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Journal Article

Fine structure and distribution of antennal sensilla of the desert locust, Schistocerca gregaria (Orthoptera: Acrididae)

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Citation

Ochieng, S., Hallberg, E., & Hansson, B. (1998). Fine structure and distribution of antennal sensilla of the desert locust, Schistocerca gregaria (Orthoptera: Acrididae). Cell and Tissue Research, 291(3), 525-536. doi:10.1007/s004410051022.


Cite as: http://hdl.handle.net/11858/00-001M-0000-0014-662B-4
Abstract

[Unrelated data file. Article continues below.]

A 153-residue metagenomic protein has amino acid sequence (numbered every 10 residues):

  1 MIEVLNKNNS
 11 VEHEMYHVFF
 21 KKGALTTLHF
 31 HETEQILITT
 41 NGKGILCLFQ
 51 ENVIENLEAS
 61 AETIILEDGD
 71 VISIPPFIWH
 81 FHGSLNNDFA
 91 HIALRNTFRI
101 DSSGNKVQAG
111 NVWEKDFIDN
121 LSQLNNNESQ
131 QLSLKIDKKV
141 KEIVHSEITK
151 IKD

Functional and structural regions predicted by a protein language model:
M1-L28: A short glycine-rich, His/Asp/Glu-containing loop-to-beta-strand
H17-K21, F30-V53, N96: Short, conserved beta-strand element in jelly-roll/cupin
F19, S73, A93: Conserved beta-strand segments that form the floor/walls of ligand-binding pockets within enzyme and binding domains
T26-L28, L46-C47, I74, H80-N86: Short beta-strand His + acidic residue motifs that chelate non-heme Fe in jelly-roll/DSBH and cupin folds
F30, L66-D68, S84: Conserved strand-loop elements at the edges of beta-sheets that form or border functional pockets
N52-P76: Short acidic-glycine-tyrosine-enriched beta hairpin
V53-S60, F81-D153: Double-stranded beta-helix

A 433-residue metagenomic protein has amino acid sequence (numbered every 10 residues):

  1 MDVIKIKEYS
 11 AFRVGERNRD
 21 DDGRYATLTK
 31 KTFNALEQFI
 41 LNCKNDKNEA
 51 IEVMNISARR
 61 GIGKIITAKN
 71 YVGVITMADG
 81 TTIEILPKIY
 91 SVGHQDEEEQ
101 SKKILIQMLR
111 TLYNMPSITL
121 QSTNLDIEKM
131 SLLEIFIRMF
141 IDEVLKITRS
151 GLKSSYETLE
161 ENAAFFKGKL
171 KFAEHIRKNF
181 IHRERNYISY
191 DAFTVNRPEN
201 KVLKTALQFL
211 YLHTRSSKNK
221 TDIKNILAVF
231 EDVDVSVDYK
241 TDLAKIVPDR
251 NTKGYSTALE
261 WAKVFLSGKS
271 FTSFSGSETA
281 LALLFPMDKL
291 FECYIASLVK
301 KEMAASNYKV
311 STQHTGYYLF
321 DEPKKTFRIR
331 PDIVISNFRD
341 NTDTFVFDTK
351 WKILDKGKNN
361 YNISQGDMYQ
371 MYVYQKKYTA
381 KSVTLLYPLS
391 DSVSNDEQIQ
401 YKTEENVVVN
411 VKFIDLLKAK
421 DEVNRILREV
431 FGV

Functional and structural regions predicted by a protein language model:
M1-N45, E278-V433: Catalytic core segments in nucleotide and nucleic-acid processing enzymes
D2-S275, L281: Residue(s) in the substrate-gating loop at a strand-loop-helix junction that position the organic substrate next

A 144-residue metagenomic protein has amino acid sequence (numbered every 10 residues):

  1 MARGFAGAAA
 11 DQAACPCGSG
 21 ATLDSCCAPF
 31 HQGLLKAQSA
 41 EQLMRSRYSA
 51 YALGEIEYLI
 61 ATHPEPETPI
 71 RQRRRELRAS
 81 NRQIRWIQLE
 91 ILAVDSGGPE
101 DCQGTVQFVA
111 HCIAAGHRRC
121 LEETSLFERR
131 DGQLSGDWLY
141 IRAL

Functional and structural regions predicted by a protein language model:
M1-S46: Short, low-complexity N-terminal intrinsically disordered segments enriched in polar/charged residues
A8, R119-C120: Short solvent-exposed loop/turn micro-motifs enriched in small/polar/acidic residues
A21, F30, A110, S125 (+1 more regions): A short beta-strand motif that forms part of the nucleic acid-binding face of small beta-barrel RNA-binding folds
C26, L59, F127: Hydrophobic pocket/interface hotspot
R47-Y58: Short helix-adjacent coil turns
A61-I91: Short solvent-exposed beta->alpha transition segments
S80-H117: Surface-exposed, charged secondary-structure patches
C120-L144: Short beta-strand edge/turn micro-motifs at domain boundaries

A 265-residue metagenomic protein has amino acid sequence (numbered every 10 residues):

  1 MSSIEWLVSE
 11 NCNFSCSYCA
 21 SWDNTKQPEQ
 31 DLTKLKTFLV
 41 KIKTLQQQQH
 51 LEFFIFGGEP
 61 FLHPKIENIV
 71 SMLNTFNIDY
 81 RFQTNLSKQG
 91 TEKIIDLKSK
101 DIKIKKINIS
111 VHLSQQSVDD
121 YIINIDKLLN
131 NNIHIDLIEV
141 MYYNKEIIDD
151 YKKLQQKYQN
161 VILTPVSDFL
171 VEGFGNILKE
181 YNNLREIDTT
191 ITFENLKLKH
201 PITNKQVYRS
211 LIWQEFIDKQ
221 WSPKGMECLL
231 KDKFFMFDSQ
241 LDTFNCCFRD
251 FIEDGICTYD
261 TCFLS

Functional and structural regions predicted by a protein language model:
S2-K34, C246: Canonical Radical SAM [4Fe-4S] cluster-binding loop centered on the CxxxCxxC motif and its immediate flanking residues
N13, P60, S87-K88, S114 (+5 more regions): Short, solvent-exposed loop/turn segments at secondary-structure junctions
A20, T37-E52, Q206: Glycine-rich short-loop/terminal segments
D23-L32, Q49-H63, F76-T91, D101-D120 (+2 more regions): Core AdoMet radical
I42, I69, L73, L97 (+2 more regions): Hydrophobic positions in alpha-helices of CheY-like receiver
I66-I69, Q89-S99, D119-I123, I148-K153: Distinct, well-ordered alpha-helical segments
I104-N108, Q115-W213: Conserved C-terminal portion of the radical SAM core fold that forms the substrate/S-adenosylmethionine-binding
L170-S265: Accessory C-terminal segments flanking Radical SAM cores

The fine structure and distribution of various types of antennal sensilla in three nymphal stages and in adults of both solitary-reared (solitary) and crowd-reared (gregarious) phases of the desert locust, Schistocerca gregaria, were investigated by scanning and transmission electron microscopy. Four types of sensilla were identified: sensilla basiconica, s. trichodea, s. coeloconica and s. chaetica. S. basiconica contain up to 50 sensory neurons, each of which displays massive dendritic branching. The sensillar wall is penetrated by a large number of pores. In contrast, s. trichodea contain one to three sensory neurons that branch to give five or six dendrites in the sensillar lumen; the sensillum wall is penetrated by relatively few pores. The s. coeloconica are situated in spherical cuticular pits on the antennal surface. The s. coeloconica are of two types: one type contains one to three sensory neurons with double sensillar walls penetrated by slit-like pores, whereas the second type contains four sensory neurons with non-porous double sensillar walls. The s. chaetica have a flexible socket and a thick non-porous sensillum wall and contain four sensory neurons that send unbranched dendrites to a terminal pore. A fifth sensory neuron of the s. chaetica terminates in a tubular body at the base of the hair. S. basiconica and coeloconica are normally distributed over the entire antennal flagellum, with a concentration in the middle segments; s. trichodea have three areas of concentration on the 5th, 10th and 14th flagellar segments. Sensilla chaetica are most abundant on the terminal segment. Locusts raised in solitary conditions have more olfactory sensilla (s. basiconica and s. coeloconica) than crowd-reared locusts. The difference in sensillar numbers is more evident in adults than in nymphs. These results suggest that differences in the odour-mediated behaviour of nymphs and adults, and between the phases of S. gregaria, may be attributable to differences at the sensory input level.